One of the most significant benefits of painting with a limited palette is achieving color harmony. It forces artists to think more creatively and experiment with color mixing.

Since my art blogging journey began in 2009, I have met and networked with many dedicated artists. One such artist is my friend, Ria Krishnan.

This article shares Ria’s valuable discoveries of painting with a limited palette.

In 2016, Ria sat in her art studio and decided to analyze and self-critique her finished oil paintings, which were stacked up against the walls.

Ria asked herself two questions:

1. Did she like this painting?
2. Why? What is working and what isn’t?

Ria took notes along the way. From this self-critiquing process, she made an interesting discovery. The paintings she wasn’t happy with had something in common — they all lacked color harmony.

In fact, these paintings were more colorful than harmonious.

The paintings Ria wasn’t happy with all had one thing in common – they lacked color harmony!

This “aha” moment became a turning point for Ria. Striving to create more harmonious paintings, she decided to simplify her palette. Ria began using only the primaries (Red, Yellow, Blue) and White.

Initially, it was challenging for her to keep the colors clean. She was accustomed to using “convenience colors” such as Yellow Ochre, Viridian, Raw Umber, and Sap Green.

However, she now had to learn how to mix these colors herself. With practice, Ria became proficient at mixing beautiful greens and ochres.

Ria’s limited palette consists of:

  • Ultramarine Blue
  • Cadmium Red Light
  • Cadmium Lemon
  • Titanium White

Additionally, Ria pre-mixes the following:

  • Darkest dark (a mix of all primaries, leaning towards a reddish dark)
  • Green (Ultramarine Blue, Cadmium Lemon, and Cadmium Red Light)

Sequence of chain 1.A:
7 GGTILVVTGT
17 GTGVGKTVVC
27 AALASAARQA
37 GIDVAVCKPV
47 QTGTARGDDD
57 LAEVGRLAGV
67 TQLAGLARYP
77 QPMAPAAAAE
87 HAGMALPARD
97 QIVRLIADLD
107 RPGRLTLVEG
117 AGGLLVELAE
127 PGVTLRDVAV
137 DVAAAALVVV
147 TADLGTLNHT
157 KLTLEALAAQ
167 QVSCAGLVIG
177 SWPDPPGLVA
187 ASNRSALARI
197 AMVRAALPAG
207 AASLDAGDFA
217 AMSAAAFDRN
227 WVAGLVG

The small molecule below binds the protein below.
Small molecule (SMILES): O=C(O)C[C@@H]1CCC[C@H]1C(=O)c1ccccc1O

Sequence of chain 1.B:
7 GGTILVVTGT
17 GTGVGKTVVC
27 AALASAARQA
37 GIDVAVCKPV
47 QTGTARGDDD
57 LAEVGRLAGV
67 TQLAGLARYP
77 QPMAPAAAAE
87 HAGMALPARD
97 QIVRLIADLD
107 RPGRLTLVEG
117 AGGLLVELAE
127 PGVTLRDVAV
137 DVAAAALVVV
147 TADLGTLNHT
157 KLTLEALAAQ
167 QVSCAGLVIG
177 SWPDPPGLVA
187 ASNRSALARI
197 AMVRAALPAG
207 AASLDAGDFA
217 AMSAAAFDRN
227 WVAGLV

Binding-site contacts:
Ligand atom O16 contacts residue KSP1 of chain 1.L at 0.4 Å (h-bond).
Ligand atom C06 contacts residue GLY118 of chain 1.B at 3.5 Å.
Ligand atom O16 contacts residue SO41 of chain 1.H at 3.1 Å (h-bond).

• Orange (Cadmium Lemon and Cadmium Red Light)

Here are a few tips from Ria:

  • Clean your brushes in between mixtures, especially when you’re new to the limited palette.
  • Before starting a painting, prepare a good pile of Green, Orange, and the Darkest dark. You have the freedom to decide how these mixes should look.
  • Ria prefers her Green to be a darker value with a hint of Red. Her darkest dark also contains more Red, while Orange is pure (Cad Red Light + Cad Lemon), with more Yellow than Red.
  • Think in terms of warm and cool. Yellow, Orange, and Red are warm colors, while Blue is the coolest.
  • When mixing a particular color, try to determine if it leans towards being bluish, reddish, or yellowish.
  • Remember that adding white makes the color cooler. To keep the color warm, make sure to incorporate Yellow/Orange/Red.

Ria explains that her greatest discoveries from painting with a limited palette include a better understanding of value, color mixing, and color temperature.

Working with only three colors eliminates the struggle of achieving color harmony.

Overall, painting with a limited palette can help artists achieve color harmony, develop technical skills, and save money on materials.

It’s a worthwhile approach for artists of all levels and can lead to more cohesive paintings.

*Visit to see more of Ria’s paintings or find her on Instagram – @riakrishnanfineart